Strange how you could always tell the dead ones, Garreth reflected. They looked different from living people, even different from someone unconscious. They lay awkwardly, slack, collapsed into postures no vital body would assume.
He pulled out his notebook and began taking down a description of the corpse. White male, brown hair of medium length, 170 to 180 pounds. Five ten? Garreth found estimation difficult in a horizontal position. Red suit coat with black velvet collar and lapels, black trousers, black boots with inseam zippers. Evening wear. Garreth moved around the outside of the group at work to look at the face for an age determination.
Birkinshaw said, “I don’t think he’d been in the water long. The pilot of the Alcatraz excursion boat spotted the coat on his first run out this morning.”
Harry shook his head. “A wonderful treat for the tourists.”
Garreth jotted down the discovery details, then wrote a dollar sign. Even wet, the clothes retained a quiet elegance. That kind of understatement came with a high price tag. The carefully manicured nails on the out flung gray hands matched the clothing.
The photographer stepped back, giving way to the assistant ME, Catherine Ho. In the course of examining the dead man, she pulled loose the twisted coat. Garreth caught his breath, a gasp echoed by others around him. The action rolled the dead man’s head and exposed a gaping wound in the throat, a slash stretching from ear to ear and so deep that spine showed.
Deadpan, Birkinshaw said, “Almost took his head clear off. Looks like his neck’s broken, too.”
Garreth grimaced. Birkinshaw had known…had been waiting gleefully for the moment the rest of them discovered it. Garreth knelt down beside the corpse and studied the face with its half-open eyes. Age, midthirties, he wrote. Eyes, blue. The face showed care, too…closely shaved, sideburns and mustache trimmed.
He stopped writing, staring at the dead man’s neck…not at the puckered gray edges of the wound, but at a mark below it to one side of the adams apple, almost black on the pale skin and about the size of a silver dollar. A feeling of deja vu touched him.
The mark caught the attention of others, too. Birkinshaw nudged Harry. “Maybe he was on his way home from a heavy date when he was attacked. That’s the biggest hickey I’ve ever seen.”
Not a hickey, Garreth thought. He made a few as an adolescent and they never looked like this. It reminded him more of the marks he saw on people’s arms from subcutaneous hemorrhage left by a lab tech’s poor venous stick. “What can you tell us?” he asked Ho.
She stood up. “I’d say he died between six and nine hours ago. Cause of death seems obvious. It probably happened without warning. There’s no indication of a struggle. No defensive wounds on the hands or arms. The wound is a single continuous incision. From the depth, someone of considerable strength inflicted it. Do you want us to call you when we’re ready to start the autopsy?”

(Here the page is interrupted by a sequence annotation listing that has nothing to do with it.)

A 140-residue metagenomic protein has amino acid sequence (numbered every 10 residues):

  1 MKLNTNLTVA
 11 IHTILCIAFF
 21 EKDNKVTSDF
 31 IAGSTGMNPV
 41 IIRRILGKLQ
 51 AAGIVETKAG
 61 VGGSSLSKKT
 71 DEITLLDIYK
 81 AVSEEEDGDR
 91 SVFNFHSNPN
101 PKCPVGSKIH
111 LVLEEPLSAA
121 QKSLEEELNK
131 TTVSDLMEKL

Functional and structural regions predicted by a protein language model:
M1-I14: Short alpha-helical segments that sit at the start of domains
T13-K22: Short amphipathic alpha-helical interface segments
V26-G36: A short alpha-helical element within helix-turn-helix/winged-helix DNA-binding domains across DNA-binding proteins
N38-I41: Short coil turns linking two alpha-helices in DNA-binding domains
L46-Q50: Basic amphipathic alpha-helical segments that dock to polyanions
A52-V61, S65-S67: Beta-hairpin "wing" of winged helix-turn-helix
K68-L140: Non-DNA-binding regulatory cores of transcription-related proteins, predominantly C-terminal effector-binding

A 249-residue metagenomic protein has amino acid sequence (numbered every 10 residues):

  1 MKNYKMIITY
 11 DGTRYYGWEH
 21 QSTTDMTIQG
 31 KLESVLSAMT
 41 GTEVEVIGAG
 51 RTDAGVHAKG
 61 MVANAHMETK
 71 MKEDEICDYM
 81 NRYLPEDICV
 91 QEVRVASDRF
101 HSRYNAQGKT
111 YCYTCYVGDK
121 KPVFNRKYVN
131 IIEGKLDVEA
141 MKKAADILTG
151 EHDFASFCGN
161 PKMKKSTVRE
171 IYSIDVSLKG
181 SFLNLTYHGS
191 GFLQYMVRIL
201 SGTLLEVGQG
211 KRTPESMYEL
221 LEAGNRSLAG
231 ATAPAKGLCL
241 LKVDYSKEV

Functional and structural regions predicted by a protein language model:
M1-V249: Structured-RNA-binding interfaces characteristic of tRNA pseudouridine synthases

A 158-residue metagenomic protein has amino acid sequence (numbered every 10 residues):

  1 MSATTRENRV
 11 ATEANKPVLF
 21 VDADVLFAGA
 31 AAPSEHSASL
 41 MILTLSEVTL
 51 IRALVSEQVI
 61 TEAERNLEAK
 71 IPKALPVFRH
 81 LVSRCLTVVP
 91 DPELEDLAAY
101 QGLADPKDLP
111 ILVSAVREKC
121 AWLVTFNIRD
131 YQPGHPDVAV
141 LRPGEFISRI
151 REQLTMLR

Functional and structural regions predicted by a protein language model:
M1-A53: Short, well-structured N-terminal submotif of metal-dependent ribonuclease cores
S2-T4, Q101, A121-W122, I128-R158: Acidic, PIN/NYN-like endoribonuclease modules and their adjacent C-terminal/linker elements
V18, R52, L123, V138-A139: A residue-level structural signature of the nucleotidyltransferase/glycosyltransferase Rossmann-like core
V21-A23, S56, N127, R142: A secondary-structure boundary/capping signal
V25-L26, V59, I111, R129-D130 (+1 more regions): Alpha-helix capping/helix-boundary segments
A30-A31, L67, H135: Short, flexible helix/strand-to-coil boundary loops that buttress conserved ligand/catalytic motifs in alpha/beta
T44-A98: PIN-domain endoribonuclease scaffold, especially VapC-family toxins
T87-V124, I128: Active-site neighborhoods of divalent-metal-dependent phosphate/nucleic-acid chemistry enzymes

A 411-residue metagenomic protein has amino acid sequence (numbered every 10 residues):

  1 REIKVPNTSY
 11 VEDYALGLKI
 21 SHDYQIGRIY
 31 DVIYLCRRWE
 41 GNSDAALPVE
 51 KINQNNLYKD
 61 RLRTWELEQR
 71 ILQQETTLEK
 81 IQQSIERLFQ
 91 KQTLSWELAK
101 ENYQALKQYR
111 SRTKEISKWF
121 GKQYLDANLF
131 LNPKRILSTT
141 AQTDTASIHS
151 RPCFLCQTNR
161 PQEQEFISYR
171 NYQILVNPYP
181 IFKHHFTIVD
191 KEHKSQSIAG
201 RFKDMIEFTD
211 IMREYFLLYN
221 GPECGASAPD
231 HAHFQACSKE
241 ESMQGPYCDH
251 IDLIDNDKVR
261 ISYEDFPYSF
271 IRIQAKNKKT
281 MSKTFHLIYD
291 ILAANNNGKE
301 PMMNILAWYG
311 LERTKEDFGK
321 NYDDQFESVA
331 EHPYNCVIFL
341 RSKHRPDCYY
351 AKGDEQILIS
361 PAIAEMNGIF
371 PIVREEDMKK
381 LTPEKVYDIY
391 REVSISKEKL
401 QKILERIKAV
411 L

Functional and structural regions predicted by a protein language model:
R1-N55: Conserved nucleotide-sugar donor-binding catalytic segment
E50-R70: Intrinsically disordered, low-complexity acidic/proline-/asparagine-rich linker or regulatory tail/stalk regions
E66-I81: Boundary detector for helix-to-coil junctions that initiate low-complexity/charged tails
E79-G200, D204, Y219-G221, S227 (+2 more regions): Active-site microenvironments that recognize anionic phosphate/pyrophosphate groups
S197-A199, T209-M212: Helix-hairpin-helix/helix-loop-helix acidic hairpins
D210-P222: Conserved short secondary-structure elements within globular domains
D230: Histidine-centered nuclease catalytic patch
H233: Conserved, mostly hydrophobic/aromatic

“Please,” Harry said. “All right, Mik-san, let’s see what he can tell us about himself.”
Kneeling beside the body, Harry and Garreth searched it. The hands were bare, but pale skin on the left third finger and right wrist indicated the removal of a ring and watch. Married, Garreth thought. Left-handed.
In the coat they found a handkerchief, not monogrammed, and a half-empty pack of sodden cigarettes along with a disposable butane lighter. Nothing helpful, like matchbooks that might tell them where he had been.
The items went into a property envelope.
No billfold in the hip pockets of his trousers. Nothing in the left front pocket, either.
“Looks like robbery,” Birkinshaw said. “Dressed like he is, he’d be a good target. Junkies, maybe?”
“Why break his neck on top of cutting his throat?” Garreth dug into the last trouser pocket. His fingers touched something. “Cross your fingers and hope we’re lucky, Harry.”
He turned the pocket inside out to remove the object without touching it, on the off chance that the killer might have touched it, too, and left a fingerprint. A room key for the Westin San Francisco fell into the clear plastic envelope a Crime Lab man held out.
Harry took the envelope. “Overlooked by our killer, you think?”
“Maybe he was interrupted before he could finish searching the pockets,” Garreth said.
Harry murmured noncommittally then looked up at the Coast Guard officer. “Jim, will you check the bay charts and see if you can give us an idea where our boy here went into the water?”
“Right. We’ll call you on it.”
The ambulance attendants zipped the dead man into a plastic bag and loaded him on a stretcher. Thinking about the bruise, Garreth watched them lift the stretcher into the ambulance.
Where had he seen a mark like that before?
He asked Harry about it on the way back to the car.
Harry frowned. “I don’t remember a case of ours like that.”
“It wasn’t our case, I’m sure.” But he had still seen that mark, and heard someone else making a snide remark about a super-hickey. He wished he remembered more.